WHO HELPED WARTIME ESCAPE
THE PONTEFRACT AND CASTLEFORD EXPRESS, THURSDAY 12TH AUGUST 1976
the graveyard for thousands of Jews in the Second World War, was also a
prison for Mr. Jack Gabriel, of Richmond Avenue, Pontefract, writes RICHARD
returns this week from a fortnight’s re-union in that country with
members of a family who risked their lives to help his escape 33 years
by German troops in Norway in 1940, Mr. Gabriel, a member of the
anti-tank platoon of the Yorks and Lancs Regiment, spent the rest of the
war in Polish prisoner-of-war camps.
Among the worst was one near Katowice, where he was made to work 12-hour
shifts in the Satan-grube (Devil-pit). It was a punishment camp meant to
break the prisoners’ spirit, where brutality was condoned and became
second nature to many German officers. Mr. Gabriel remembers one in particular, in
charge of the mine whose ambition was to kill as many Englishmen as
the end of each shift there was a rush to get in the cage", said
Mr. Gabriel, "so the officer had a white line painted in front of
it. Nobody could step over it until he gave the order. One Russian
stepped over in the rush to get out. The officer drew his pistol and
shot him in cold blood, leaving the body where it fell."
experience sickened Mr. Gabriel and because of the conditions he refused
to work in the pit. With only bowls of water soup and a lump of
"sawdust bread" for sustenance, he became weak. But, determined not to be locked away for
the whole of the war, he escaped from the underground punishment camp at
Poznan. He takes up the story.
were out on work-detail smashing up gravestones in a Jewish cemetery and
digging up the bodies. A lot of the men had skulls at the top of their
beds in the camp for souvenirs."
were levelling the graveyard to turn it into a playground. At a moment
when the guards weren’t looking I simply walked off the job and
carried on walking to the other side of the city."
the main Warsaw road I noticed, walking towards me, what looked like an
old hag. She stopped and beckoned for me to follow her through the back
thought, ‘She’s nippy for her age’ and had trouble keeping up.
Reaching some railings at the back of a house, she climbed easily, but
as she reached the top her wig got caught and she looked down at me. She
was a young woman of about 30."
Polish woman and her family recognised Mr. Gabriel as a prisoner of war
and realising the danger he was in , hid him in the loft of their house
for five days. They fed him, gave him clothes (it was the middle of
winter, with temperatures about 30 degrees below freezing) and set him
on the right road for Warsaw and the safety of the Russian border. The last he saw of the woman, who would have
been shot had the Germans found out, was on a freezing winter’s night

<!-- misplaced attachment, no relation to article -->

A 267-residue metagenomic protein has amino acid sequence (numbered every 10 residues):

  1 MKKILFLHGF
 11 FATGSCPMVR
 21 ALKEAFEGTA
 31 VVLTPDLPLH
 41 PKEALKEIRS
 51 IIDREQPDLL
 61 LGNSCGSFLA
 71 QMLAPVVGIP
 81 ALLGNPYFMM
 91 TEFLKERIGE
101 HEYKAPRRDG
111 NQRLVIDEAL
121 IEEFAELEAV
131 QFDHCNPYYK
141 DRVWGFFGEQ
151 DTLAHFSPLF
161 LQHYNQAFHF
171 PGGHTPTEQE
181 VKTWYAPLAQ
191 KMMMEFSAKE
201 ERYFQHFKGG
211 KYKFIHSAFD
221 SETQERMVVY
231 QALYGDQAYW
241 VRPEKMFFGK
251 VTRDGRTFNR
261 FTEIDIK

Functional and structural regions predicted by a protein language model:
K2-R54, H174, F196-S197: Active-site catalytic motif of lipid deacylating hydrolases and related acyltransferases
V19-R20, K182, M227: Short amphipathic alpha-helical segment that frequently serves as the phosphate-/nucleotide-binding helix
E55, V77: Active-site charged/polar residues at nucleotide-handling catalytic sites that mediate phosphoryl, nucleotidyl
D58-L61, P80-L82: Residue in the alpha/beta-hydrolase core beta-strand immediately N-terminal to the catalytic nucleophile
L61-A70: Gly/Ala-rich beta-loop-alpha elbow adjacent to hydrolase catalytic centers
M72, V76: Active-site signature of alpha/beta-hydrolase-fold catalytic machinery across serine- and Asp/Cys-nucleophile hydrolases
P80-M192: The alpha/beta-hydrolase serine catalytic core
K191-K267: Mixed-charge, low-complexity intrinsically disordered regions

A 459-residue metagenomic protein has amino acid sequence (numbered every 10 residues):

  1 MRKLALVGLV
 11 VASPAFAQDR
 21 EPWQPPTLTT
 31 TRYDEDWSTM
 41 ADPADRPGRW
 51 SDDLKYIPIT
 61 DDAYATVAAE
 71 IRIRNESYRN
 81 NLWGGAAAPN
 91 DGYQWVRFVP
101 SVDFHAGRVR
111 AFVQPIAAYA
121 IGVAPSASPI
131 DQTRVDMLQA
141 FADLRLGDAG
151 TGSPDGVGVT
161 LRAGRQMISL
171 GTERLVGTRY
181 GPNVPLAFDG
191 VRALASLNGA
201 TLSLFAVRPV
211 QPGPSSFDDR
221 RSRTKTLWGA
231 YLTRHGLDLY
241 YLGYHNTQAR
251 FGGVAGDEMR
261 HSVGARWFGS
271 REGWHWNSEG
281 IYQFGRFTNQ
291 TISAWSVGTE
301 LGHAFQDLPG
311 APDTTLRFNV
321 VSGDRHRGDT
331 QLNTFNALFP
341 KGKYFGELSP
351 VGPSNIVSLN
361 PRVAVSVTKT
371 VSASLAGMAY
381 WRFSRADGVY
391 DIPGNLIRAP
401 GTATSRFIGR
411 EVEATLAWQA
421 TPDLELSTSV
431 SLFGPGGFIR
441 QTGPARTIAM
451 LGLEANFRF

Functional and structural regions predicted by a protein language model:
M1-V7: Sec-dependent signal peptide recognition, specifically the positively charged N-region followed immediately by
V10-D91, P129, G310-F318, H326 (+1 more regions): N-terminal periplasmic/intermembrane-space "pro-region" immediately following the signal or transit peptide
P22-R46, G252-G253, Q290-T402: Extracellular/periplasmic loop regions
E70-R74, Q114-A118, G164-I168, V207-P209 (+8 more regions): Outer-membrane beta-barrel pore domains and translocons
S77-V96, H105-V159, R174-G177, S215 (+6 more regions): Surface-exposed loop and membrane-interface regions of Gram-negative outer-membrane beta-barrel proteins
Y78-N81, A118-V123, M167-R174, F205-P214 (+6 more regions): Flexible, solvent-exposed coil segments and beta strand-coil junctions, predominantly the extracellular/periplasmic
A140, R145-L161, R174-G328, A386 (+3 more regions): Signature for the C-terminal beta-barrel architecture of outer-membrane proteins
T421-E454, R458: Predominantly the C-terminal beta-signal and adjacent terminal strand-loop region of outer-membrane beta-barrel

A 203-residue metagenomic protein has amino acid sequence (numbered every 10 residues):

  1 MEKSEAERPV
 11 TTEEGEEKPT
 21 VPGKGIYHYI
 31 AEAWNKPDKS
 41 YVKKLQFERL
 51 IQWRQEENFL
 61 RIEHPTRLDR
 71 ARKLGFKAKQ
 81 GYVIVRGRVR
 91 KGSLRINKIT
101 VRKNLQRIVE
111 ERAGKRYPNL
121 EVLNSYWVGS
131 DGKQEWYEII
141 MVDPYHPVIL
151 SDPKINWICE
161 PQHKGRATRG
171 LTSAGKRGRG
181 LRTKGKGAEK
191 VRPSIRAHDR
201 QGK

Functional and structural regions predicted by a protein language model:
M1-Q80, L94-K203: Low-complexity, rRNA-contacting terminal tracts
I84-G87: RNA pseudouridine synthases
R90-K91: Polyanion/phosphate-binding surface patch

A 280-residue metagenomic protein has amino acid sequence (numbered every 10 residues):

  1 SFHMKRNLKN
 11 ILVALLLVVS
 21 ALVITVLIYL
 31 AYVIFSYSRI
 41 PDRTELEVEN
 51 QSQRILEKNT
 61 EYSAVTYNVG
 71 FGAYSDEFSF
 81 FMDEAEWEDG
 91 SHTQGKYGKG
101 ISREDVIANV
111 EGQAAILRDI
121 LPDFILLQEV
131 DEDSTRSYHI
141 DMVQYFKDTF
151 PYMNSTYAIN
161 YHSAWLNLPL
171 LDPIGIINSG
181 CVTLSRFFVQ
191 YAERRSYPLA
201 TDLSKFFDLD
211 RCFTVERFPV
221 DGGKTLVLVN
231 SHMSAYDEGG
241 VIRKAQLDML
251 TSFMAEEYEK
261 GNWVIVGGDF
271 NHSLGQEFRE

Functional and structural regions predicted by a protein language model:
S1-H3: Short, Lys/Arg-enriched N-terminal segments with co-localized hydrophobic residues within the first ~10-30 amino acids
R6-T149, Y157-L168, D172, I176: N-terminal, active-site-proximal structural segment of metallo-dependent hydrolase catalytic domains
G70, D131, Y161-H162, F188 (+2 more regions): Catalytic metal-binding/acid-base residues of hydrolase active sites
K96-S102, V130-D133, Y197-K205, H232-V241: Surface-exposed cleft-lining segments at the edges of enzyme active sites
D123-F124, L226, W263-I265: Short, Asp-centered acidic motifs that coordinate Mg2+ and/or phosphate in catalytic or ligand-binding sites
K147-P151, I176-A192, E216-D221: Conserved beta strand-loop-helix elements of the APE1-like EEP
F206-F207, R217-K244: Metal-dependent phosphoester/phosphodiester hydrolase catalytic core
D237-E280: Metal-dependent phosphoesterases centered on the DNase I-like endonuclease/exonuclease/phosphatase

outside the city of Poznan. She directed him on the road to Warsaw,
telling him to hide in the cover of the trees.
finally reached Warsaw after tramping over 300 miles in 13 days,
including a hair-raising scramble under a bridge guarded by two German
soldiers, in the cover of darkness. He slept in barns and begged food
round loaves they gave you," he said, "Looked like cartwheels
and tasted like sawdust."
Warsaw was the end of the line, for as he stood in a crowd watching a
parade of German troops, someone recognised him as a prisoner of war and
raised the alarm.
tried to run away," he said, "but there was no point. My boots
fell apart, I couldn’t get very far, so I gave myself up."
Gestapo headquarters in Warsaw an officer told him to undress but lost
patience as he began to peel off his four vests and six shirts. He could
not believe that Mr. Gabriel had walked all the way from Poznan in
temperatures of 30 degrees below. In fact, he must have felt a sneaking
admiration, for he ordered a pony and trap to take the prisoner to the
station for his journey back to Poznan – and gave him a cigar.
he was being escorted back to the camp, Mr. Gabriel passed the work
party in the graveyard from which he had escaped. The Sergeant in charge
recognised him, shook his fist and shouted threats.
was put in a cell on bread and water for 28 days, " said Mr.
Gabriel, "but it was next to a dormitory and at night I used to
sneak out through a window which was left open and sleep with the lads.
The camp authorities never found out and I was back in my cell before
inspection next morning."
Gabriel has kept in touch with the family who sheltered him and after
cancelling the trip twice, finally decided to go back to Poland at the
age of 65.
he looked round the familiar places, memories good and bad would flood
back. But one person was missing: the woman who helped him is dead. Her
father, now in his eighties, and daughter, Czaicka Teodozja, ("I
call her Toj") arranged to show him round Warsaw which lay in ruins
Gabriel also hoped to visit the Devil-pit and some of the camps. But his
most important duty was to lay a wreath on the grave of the woman who
risked her life to save his.
above article was originally published in the Pontefract &
Castleford Express, August 12th, 1976.